d. The figures and comments below indicate the power required for a theoretical maximum usage (all forecourts - “Rush Hour”) situation. Reducing the power generation to an artificially assumed ‘maximum’ traffic flow condition scenario (for cost, technical or political reasons) could allow ‘bottleneck’ situations or localised power reductions or ‘outage’ to occur when there is unexpected high demand.

e. In 2016 there were 8,476 ‘forecourts’ in the UK: “UKPIA Statistical Review 2017 page 33”. For the sake of simplicity, assume that each forecourt has four dual output pumps - eight pumps - giving a total of 67,808 pumps nationwide. If they are all replaced, (or, indeed, scattered around the country at convenient charging points to service 35 million vehicles), to enable a fifteen minute full charge (30kWh battery, 120kW charging power) then it would require an extra power generating capacity of 8,137 Megawatts minimum. This is equivalent to about 2.5 Hinkley Point C nuclear power stations (at 3,260 Megawatts each) - one of which has yet to be built. This assumes all charging points to be in use at the same time - “rush hour” conditions.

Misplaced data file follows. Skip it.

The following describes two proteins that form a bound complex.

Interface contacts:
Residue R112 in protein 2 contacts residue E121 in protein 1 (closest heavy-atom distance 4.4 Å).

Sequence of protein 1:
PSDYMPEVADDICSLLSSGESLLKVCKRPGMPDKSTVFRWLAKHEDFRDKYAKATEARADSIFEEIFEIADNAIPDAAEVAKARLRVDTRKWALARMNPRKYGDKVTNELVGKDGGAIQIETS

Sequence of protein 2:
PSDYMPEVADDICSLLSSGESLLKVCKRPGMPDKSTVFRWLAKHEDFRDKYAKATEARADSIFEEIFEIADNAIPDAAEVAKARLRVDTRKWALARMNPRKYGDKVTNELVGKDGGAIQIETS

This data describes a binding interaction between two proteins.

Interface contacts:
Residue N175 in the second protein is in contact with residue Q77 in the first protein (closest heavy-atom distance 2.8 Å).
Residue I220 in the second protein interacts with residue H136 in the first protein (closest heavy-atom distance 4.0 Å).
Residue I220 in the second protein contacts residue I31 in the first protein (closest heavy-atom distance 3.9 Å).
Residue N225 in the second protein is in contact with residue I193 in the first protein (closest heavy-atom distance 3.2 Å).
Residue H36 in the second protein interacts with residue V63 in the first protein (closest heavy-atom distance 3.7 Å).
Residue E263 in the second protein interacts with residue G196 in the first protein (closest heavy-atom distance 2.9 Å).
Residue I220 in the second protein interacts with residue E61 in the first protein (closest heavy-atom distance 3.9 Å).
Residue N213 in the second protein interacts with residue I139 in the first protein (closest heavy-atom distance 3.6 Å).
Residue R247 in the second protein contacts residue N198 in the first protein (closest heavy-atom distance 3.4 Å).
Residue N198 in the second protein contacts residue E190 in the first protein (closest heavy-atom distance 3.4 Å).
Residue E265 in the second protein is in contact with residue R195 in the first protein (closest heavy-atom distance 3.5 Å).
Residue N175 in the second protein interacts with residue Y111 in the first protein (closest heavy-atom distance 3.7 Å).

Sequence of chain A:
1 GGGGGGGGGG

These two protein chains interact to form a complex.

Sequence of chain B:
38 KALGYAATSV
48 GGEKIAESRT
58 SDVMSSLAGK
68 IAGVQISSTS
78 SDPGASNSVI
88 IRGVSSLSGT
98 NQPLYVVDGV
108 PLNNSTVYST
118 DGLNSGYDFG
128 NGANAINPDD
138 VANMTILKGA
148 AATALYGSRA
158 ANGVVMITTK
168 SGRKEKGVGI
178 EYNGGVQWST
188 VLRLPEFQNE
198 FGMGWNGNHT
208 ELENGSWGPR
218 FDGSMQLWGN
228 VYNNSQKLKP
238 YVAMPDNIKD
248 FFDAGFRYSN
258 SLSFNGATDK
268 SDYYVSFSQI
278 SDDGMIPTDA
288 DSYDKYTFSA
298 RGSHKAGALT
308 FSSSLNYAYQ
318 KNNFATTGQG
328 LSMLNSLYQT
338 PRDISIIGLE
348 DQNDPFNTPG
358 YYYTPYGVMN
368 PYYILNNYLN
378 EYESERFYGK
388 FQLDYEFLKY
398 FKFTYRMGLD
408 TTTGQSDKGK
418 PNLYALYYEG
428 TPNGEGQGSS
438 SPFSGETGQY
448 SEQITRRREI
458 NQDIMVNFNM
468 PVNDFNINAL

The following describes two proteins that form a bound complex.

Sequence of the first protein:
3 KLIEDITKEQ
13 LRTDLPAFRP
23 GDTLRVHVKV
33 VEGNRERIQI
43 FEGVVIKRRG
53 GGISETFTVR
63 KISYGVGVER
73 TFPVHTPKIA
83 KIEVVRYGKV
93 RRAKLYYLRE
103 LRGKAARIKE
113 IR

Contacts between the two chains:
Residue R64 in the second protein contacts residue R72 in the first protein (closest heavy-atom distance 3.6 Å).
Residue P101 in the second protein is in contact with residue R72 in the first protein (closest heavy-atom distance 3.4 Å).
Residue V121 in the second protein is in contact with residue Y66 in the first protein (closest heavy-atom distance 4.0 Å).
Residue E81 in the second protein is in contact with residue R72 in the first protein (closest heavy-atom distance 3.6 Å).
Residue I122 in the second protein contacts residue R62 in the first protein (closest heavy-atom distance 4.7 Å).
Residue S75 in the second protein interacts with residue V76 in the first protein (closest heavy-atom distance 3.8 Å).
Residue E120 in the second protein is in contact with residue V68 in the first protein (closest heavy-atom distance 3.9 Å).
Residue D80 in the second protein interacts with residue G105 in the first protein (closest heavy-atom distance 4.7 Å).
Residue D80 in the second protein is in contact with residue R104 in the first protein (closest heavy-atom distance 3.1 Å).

f. If five-minute full charge batteries (30kWh) are used, the charger ratings will increase to 360kW resulting in three times the above figures in 2e, (24,410 Megawatts), requiring the equivalent of 7.5 Hinkley Point C nuclear power stations.

g. Obviously, there must be an acceptable compromise with battery size and charging time if universal "instant" EV charging is to be realised in practice. With such a compromise, ‘overnight’ charging (see section 1. above), that may also take place, must also be allowed for.

h. An enforced limited power generating capacity (again, for cost, technical or political reasons) could also mean the imposition of forecourt power sharing and time-band allocation systems. This will not be very convenient or popular if there are conflicting and unexpected high demands at local forecourts connected to the same distribution network and if the forecourts and energy supply are owned and controlled by different companies as they are at present. This can perhaps be reduced if charging points are installed in non-forecourt areas.